As reported by the New London Day, March 13, 2007.

UConn Makes Case for New Hospital

$495M Structure Would Replace Dempsey Facility

By Ted Mann

NEW LONDON - The pitch from University of Connecticut officials is simple: If you want the university's health center to survive and thrive, it must grow. And, they argue, it doesn't have to cost anything.

University President Philip E. Austin made the school's case for replacing the John Dempsey Hospital in Farmington in a meeting Monday with the editorial board of The Day, repeating the pitch he and others have made to state lawmakers in recent weeks.

The university is seeking to build a six-story, $495 million hospital building, a move officials say is necessary both to replace the current, outdated structure and to ensure the financial footing of Dempsey itself, which sustains the teaching and research functions of the University of Connecticut Health Center.

“The only way we can have a shot at self-sufficiency” for the health center's long-term operations, Austin said, is through an increase in state funding to help close the “academic gap” — the difference between the costs of research and teaching medical students and the state money the university is allocated for those purposes.

The university also needs permission to redirect previously approved funding to jumpstart work on a new hospital building, he said.

The operating funds would rise from their current level of roughly $76 million, or close to what the health center has received since 2000, to about $103 million by fiscal 2009, under the university's request to the legislature.

But its hospital plans could be nearly free, Austin said. The university is seeking the legislature's blessing to shift about $50 million in state bonds previously authorized for research improvements toward the cost of a hospital. A private fund-raising drive would raise another $25 million, and the university would then issue more than $400 million worth of bonds — guaranteed by the state but paid out of UConn's budget — to finance the construction of the facility.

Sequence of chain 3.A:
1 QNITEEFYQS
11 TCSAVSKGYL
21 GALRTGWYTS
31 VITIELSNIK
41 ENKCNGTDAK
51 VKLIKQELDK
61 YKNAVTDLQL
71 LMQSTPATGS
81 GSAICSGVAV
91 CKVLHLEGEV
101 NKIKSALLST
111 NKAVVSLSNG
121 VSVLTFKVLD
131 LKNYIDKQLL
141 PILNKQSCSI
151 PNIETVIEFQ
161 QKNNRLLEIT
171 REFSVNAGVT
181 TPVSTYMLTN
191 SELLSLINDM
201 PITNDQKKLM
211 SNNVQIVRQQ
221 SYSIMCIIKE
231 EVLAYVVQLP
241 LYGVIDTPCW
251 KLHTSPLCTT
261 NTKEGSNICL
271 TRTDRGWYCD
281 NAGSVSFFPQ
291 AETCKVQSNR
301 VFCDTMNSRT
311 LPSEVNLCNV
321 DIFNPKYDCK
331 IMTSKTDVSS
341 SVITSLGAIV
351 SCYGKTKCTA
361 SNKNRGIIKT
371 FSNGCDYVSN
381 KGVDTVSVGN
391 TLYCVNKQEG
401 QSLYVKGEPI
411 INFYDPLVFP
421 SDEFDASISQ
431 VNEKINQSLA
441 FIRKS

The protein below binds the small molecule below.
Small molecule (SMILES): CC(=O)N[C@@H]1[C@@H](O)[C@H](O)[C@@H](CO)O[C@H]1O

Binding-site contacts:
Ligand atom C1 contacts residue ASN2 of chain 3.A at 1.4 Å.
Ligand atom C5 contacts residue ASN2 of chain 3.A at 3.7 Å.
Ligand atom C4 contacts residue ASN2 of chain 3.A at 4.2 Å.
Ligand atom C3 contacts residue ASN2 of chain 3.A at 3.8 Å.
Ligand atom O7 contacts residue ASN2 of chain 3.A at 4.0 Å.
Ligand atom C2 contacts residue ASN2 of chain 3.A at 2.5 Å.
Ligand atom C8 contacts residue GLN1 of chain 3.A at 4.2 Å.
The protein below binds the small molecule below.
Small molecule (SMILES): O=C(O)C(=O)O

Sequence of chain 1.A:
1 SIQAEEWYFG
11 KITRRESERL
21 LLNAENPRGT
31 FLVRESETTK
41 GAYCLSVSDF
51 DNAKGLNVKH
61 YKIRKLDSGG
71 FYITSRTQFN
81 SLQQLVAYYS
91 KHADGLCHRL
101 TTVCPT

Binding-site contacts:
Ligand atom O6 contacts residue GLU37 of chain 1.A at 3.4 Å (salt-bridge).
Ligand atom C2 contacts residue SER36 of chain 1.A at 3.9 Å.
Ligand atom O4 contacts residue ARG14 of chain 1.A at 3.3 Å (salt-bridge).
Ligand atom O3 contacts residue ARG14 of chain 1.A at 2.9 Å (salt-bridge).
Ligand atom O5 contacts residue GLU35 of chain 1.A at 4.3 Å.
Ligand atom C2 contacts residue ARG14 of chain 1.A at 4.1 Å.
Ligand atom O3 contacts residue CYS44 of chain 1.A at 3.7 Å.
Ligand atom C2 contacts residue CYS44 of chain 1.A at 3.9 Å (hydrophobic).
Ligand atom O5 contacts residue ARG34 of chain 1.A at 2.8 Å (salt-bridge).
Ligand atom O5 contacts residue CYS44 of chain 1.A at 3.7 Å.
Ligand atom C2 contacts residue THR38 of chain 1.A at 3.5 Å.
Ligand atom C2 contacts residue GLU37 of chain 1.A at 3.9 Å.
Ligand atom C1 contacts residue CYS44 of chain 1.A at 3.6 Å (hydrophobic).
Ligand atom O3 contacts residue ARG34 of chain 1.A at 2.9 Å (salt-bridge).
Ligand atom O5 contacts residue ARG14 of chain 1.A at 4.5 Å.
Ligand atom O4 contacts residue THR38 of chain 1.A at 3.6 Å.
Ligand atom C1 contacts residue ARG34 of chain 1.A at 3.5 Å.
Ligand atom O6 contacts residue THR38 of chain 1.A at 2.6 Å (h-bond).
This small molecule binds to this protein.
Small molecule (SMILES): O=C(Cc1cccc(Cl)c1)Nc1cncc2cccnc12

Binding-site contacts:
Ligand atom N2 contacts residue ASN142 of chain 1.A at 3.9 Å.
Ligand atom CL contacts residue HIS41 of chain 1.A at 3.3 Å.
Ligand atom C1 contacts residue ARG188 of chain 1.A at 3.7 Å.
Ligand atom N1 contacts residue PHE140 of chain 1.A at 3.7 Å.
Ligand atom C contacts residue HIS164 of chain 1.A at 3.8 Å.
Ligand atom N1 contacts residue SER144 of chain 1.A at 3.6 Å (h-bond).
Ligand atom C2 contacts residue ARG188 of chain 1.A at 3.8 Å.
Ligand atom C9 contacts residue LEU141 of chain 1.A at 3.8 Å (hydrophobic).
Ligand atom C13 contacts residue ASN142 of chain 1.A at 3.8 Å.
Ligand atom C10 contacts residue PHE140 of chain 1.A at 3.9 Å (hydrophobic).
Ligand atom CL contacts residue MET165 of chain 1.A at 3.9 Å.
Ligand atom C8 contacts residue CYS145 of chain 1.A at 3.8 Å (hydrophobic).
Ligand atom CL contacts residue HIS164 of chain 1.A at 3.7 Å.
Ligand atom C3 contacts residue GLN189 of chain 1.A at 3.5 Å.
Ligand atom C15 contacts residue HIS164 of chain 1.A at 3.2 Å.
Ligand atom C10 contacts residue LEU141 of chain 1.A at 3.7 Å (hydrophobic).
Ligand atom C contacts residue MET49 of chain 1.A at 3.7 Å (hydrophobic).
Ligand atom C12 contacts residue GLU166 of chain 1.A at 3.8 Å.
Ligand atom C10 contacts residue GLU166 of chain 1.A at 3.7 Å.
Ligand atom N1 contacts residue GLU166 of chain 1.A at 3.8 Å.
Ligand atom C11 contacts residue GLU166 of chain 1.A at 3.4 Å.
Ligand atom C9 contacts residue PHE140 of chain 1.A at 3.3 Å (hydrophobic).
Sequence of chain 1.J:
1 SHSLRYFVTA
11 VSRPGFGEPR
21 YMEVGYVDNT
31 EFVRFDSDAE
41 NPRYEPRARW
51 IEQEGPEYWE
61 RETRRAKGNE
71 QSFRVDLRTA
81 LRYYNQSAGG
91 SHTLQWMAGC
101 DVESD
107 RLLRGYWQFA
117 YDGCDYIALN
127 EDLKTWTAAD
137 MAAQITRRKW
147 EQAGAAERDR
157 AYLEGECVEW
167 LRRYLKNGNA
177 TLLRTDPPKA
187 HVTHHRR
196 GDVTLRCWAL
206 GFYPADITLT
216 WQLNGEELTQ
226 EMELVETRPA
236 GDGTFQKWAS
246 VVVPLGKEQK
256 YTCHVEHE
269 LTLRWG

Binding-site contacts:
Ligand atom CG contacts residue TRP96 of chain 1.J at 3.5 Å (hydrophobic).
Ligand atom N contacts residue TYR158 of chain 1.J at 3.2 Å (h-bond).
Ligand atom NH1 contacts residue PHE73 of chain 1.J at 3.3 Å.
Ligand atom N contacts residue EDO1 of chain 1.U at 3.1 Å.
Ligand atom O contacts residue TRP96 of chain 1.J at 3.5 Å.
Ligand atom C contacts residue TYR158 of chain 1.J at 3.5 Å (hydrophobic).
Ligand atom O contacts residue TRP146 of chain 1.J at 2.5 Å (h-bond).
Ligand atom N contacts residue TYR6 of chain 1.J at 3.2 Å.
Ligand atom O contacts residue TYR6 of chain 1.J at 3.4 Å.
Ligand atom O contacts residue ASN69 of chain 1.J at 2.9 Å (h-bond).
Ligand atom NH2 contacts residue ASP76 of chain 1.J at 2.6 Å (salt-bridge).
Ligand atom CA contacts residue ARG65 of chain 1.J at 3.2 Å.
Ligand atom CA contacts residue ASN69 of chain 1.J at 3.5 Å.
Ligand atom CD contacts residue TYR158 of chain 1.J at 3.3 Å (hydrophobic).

The university has faced some doubt from legislators, and significant opposition from the other Hartford-area hospitals, whose representatives contend that additional beds at Dempsey — under the proposal, the total number of beds would jump from the current 224 to 352 — are unnecessary since the Hartford region is not growing in population. They also fear that an expanded facility in the suburbs would draw away proportionately more wealthy suburban patients whose private insurers allow the urban facilities to treat impoverished patients covered under Medicaid.

“The overall concern is the region as a whole is not growing,” said Christopher Hartley, senior vice president of planning and facilities development for St. Francis Hospital in Hartford. “Connecticut and the New England region overall will probably see a population loss.”

Building a new hospital is “probably the most expensive possible solution,” Hartley said, while adding that discussions among hospital executives was effectively ended by the university's decision to take its proposal to legislators.

“That dialogue was ended by UConn when they went forward with this particular plan on an individual basis,” he said.

Austin and UConn downplay those concerns, which are shared by executives at Hartford Hospital and the Hospital of Central Connecticut in New Britain. The UConn officials argue that Dempsey was originally slated to be a 400-bed facility when it was built in the mid-1970s, and that the former farmland in Farmington is now one of the few areas in that part of the state that are currently showing population growth.

They also challenged the fears of a draw-off of wealthier patients, noting that Dempsey currently is fifth in the state in serving Medicaid patients, just behind St. Francis and ahead of Hartford Hospital.

But the arguments are working on legislators, Austin said.

“I think that what they're worried about is that St. Francis and Hartford Hospital and New Britain have been in there hammering them, truth be told, for the past year,” he said. “They're telling them that one more bed at John Dempsey Hospital is going to kill them.”